Ancient Kodak Cameras Selling Well in Japan


There’s something kind of unique going on in Japan right now.

man holding black camera
Man holding black camera. Photo by Museums Victoria

According to a report from PetaPixel, it looks like younger consumers are embracing older point-and-shoot cameras and, in particular, Kodak’s PixPro FZ55.

Apparently, Kodak cameras have jumped from a 5% market share to 22.5% total market share in just a year, displacing traditional domestic titans like Canon, Sony, and Fujifilm. The data comes from retailer BCN+R and the models dominating the first, third, and fifth positions were from Kodak: Kodak PixPro FZ55, FZ45, and the WPZ2.

While all of this is exciting, it is also a bit sad for fans of the brand. Why?

Well, none of those cameras are made by a company by Kodak. They’re products from JK Imaging LTD, a the holder of a licensing agreement. As is well known, the old Kodak is long dead and gone and pretty much all that remains are branding deals like this. But, hey, at least that’s something.

Those of you who were readers during the pandemic might recall that Kodak experienced a resurgence as a potential drug component chemicals manufacturer. There was a run-up in the stock, a bunch of headlines, and a little bit of a scandal.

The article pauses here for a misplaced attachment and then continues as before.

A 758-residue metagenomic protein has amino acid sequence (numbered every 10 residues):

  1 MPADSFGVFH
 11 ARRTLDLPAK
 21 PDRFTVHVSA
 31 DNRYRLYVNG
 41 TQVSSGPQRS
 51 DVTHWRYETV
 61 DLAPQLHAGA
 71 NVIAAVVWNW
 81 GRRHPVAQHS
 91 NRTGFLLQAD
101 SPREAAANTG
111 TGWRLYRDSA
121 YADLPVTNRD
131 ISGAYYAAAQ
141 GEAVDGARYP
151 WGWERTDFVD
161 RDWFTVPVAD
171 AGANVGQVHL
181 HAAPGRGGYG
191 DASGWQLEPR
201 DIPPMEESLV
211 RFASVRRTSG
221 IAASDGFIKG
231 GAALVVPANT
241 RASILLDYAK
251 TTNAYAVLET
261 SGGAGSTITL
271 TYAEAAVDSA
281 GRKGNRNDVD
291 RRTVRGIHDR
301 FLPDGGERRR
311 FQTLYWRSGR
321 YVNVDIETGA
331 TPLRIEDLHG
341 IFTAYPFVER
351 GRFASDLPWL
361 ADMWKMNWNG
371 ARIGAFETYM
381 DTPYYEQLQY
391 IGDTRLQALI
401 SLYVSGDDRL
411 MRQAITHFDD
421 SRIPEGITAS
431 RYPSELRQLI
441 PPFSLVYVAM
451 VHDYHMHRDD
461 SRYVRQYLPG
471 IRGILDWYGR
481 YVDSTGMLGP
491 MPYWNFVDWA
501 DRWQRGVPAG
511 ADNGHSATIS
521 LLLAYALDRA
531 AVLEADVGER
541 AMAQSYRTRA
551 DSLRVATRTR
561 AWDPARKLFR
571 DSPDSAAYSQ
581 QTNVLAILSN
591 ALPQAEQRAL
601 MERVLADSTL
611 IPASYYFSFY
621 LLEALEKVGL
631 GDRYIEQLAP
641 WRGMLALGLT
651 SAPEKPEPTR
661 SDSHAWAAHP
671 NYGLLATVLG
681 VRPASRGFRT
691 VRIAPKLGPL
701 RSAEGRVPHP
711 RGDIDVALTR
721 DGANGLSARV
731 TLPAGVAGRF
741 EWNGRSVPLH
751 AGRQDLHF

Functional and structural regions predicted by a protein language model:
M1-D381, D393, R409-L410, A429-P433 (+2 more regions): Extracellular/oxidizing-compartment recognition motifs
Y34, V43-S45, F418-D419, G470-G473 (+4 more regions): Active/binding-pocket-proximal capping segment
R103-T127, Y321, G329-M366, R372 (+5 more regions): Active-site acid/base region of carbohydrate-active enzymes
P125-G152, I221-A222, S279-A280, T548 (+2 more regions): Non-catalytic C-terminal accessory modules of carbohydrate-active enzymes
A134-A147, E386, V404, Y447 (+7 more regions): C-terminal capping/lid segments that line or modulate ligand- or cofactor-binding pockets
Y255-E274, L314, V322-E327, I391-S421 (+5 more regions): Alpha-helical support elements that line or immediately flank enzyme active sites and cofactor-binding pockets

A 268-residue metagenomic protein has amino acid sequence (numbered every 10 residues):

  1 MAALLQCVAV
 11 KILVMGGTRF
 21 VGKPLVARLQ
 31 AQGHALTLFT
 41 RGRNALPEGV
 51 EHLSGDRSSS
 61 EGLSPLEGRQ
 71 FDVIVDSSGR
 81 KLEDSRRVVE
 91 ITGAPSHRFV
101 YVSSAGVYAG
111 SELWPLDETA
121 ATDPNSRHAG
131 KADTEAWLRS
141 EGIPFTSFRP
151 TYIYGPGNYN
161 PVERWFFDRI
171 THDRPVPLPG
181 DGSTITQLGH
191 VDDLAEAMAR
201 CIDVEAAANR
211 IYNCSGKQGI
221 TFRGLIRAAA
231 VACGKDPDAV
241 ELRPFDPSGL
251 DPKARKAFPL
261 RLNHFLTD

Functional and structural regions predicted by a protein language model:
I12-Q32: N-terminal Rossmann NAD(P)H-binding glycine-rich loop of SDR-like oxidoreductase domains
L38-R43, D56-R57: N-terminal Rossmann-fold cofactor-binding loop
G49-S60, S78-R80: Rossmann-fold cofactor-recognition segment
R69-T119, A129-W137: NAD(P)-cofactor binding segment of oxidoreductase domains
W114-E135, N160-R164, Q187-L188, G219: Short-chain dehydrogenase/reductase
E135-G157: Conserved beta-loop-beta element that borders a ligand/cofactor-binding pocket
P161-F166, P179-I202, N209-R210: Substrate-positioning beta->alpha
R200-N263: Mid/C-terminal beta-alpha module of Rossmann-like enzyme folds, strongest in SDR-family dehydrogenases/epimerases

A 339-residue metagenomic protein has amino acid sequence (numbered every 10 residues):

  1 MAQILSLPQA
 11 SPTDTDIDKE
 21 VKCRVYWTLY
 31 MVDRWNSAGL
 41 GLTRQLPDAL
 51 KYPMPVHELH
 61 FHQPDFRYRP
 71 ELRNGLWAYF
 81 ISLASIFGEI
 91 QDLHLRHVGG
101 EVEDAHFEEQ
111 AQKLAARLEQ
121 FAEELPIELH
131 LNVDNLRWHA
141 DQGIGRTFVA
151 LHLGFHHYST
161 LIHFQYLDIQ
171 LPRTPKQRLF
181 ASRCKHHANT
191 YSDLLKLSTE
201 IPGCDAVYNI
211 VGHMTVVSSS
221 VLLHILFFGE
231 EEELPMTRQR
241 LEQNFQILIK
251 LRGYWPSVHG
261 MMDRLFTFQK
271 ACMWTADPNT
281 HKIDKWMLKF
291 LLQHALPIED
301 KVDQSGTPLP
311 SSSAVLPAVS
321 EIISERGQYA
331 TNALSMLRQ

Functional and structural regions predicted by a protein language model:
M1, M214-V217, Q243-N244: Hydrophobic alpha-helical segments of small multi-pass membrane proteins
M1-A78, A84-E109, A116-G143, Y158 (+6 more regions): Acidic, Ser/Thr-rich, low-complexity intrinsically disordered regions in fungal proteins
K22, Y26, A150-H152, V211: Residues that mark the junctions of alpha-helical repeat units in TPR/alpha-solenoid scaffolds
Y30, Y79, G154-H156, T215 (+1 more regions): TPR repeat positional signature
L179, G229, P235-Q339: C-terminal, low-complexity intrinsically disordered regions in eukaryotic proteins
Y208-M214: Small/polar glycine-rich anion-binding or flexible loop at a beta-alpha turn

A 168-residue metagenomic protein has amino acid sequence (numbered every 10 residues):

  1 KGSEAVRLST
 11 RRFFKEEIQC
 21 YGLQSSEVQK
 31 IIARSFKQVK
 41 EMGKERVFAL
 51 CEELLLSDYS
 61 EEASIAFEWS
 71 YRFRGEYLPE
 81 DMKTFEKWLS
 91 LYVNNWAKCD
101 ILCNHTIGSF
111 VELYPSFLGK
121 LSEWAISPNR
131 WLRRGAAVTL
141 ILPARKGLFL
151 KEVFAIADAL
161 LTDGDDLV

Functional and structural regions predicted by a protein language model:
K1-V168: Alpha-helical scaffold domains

That’s to say, Kodak has a way of staying in the headlines. What’s interesting about this story is how much the big names, Canon, Sony, and Nikon, are struggling with lower-end products while a branded product like this is doing well.

BCN+R has an interesting explanation for the phenomenon:

“Major camera companies have shifted their focus to expensive mirrorless cameras, and have reduced the handling of inexpensive compact digital cameras or withdrawn from the market. On the other hand, the demand for easy-to-use compact digital cameras remains… Furthermore, due to the influence of the retro boom in recent years, inexpensive compact digital cameras have become a hot topic on social media, and their popularity has increased, especially among young people. Kodak has made great strides by tapping into such niche needs.”

Any thoughts that you might have on the success of older Kodak products in Japan are welcome in the comments.

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About Author

Kehl is our staff photography news writer since 2017 and has over a decade of experience in online media and publishing and you can get to know him better here and follow him on Insta.

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